Name of deponent: Genia Lewkowicz
Born on 31 December 1909
a daughter of Hersz and Ela (maiden name Wajntraub)
Of the overall population of 30,000 in the city in 1939
there were approximately 5,600 Jews. In the second half
of December 1939, the first sign of racial hate was manifested
in the requirement that all Jewish persons must wear blue
and white armbands. During the year of 1940 there began
the confiscation of Jewish persons of their property, forcing
them from their residences onto the streets, assigning them
to forced labor (Einsatz) allegedly for 3 months time.
During this time the Jewish population in the town increased
to 6,300 people because of deportees from Germany, Austria
and Czechoslovakia. The demand for forced labor (Einsatz)
didn't stop yet no one returned from the camps in Germany.
In the town, the Jews had to perform unpaid labor in public
works. There were many taxes and fines. By the year 1942,
the Jews were already concentrated in the Jewish district
(ghetto) in the following streets: Szopena, Lower Lukasinskiego,
Starobedzinska, Upper and Lower Hieronimska.
With spring came the first deportations, of course from
the poorest of the town’s population. The criterion used
were to deport those who needed the greatest amount of social
services from the Community This amounted to abut 300 persons.
The deportation process was preceded by sending the selected
victims a deportation card with a description of items which
could be taken amounting to 10 kg weight.
Next to be deported were those guilty of administrative
infractions i.e. failure to wear an armband, wearing an
armband too low or rolled, not having the correct street
pass or for any reason whatsoever). Additionally, the deportation
victims included all the ill and old people. They care to
have "Sonder", soon also this was not helpful.
The remaining young people had to hide all the time. When
the authorities encountered a young person anywhere in the
town, immediately thereafter would appear a vehicle and
the youth were taken away to forced labor in Germany.
We received word that the numbers of our workers sent to
work in Germany had been substantially reduced. Hunger,
lack of supplies, the cold had caused a large loss of lives.
Then the Labor Camps were changed to Concentration Camps
with no postal facilities to send packages. From the time
of the German occupation, our situation became more and
more tragic in that it wasn’t possible to receive any information
from the deported persons. However it was difficult to believe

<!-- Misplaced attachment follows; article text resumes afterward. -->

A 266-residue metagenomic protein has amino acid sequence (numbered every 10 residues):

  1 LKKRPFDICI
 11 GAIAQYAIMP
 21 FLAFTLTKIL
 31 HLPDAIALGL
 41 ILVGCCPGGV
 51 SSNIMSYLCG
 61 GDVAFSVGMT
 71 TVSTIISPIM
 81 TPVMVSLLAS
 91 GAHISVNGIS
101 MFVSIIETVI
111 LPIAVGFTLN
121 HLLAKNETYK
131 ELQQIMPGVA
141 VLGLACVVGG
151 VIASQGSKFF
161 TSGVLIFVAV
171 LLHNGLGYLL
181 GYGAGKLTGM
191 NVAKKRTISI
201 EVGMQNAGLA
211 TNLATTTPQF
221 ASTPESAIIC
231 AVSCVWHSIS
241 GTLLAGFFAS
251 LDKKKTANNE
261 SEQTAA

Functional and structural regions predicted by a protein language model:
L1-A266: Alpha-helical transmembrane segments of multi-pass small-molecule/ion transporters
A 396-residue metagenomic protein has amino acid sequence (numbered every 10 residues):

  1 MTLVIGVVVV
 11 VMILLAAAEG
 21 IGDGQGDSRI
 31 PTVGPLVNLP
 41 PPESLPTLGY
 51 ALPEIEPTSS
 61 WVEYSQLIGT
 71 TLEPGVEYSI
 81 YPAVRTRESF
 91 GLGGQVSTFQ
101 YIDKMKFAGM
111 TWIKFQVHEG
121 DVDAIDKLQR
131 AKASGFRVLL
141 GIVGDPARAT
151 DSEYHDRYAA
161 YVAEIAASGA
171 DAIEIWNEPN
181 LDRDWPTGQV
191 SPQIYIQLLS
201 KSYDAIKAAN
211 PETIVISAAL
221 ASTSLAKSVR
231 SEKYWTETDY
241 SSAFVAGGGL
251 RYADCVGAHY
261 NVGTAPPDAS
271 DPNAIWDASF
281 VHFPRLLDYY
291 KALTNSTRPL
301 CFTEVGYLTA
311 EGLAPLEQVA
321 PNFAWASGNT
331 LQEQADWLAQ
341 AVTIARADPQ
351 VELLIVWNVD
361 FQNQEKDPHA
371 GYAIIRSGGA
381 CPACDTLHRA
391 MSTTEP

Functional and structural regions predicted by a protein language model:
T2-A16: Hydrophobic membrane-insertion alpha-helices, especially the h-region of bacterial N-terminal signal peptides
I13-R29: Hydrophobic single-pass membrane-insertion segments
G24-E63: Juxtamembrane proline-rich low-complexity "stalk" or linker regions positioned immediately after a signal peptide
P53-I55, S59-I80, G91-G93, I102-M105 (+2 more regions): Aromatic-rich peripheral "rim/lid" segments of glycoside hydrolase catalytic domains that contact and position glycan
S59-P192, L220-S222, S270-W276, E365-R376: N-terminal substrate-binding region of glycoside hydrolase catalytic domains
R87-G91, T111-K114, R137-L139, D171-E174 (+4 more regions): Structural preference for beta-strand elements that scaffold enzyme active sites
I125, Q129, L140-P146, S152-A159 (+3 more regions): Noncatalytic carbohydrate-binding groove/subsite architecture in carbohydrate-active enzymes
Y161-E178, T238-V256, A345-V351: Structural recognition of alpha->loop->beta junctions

that those persons had been quickly done to death (murdered).
In July 1942 it was announced that on 12 August all Jews
without exception, including children and old persons, must
appear at one point - this is on square near the Judenrat
in order to review and stamp our identity papers. We weren’t
so naive as to believe that the Germans intended merely
to re-certify our identity papers. We expected something
terrible, although the Judenrat promised that nothing new
would happen. On the appointed day there appeared all Jews
- mothers with babies, old persons and all working people,
at 7 a.m. o'clock. The square resembled an ant-hill.
We had surrendered to mass neurosis. There were only 40-plus
people missing from the square. Who didn't listen to Hitler's
order? Tables were set out in rows of alphabetical order.
Hot and sultry air caused many to faint. Doctors and hospital
orderlies gave assistance, but more persons thought only
of saving themselves. As early as 8 a.m. the ruffians appeared.
The Germans separated old persons, children, fathers and
mothers holding children tightly to one side. A group of
younger persons remained in a row at a distance from all
the others. SS-men with whips beat all who merely wanted
to look at the opposite side. We felt that a large part
of the people would be leaving us forever.
Finally it began to rain, but that didn't inhibit the ruffians
who wore waterproof overcoats from continuing to guard and
beat us. The groaning of the old people and the crying of
children, of babies in baby-carriages, is impossible to
describe. The weeping didn’t help and although some people
wanted to go together with separated relatives, the guards
didn't permit it. The selfish urge of the will of life exceeded
all feelings. By noon, only a small group remained on the
field and their papers were re-certified with a stamp. All
other persons had to go in a long, endless column to the
Orphanage in Bedzin. The March to Siberia was nothing compared
with this march which we watched. The marchers were already
half dead. In the eyes of those allowed to remain, the marching
column seemed endless; we wanted to see for the last time
those who were being taken away, but the Germans fired their
weapons and forced us to remain where we were.
In the Orphanage, it was like a beehive. Crammed into this
small building were more than 3,000 persons.
On the following day, again there was a march to the railway
station, 300 meters distant. That was the end. Some people
were able to be saved. Those whose families were taken looked
upon their loved ones with sorrow. Still, the forced labor
and deportations didn't end with this event.
By the beginning of 1943, the ghetto was closed.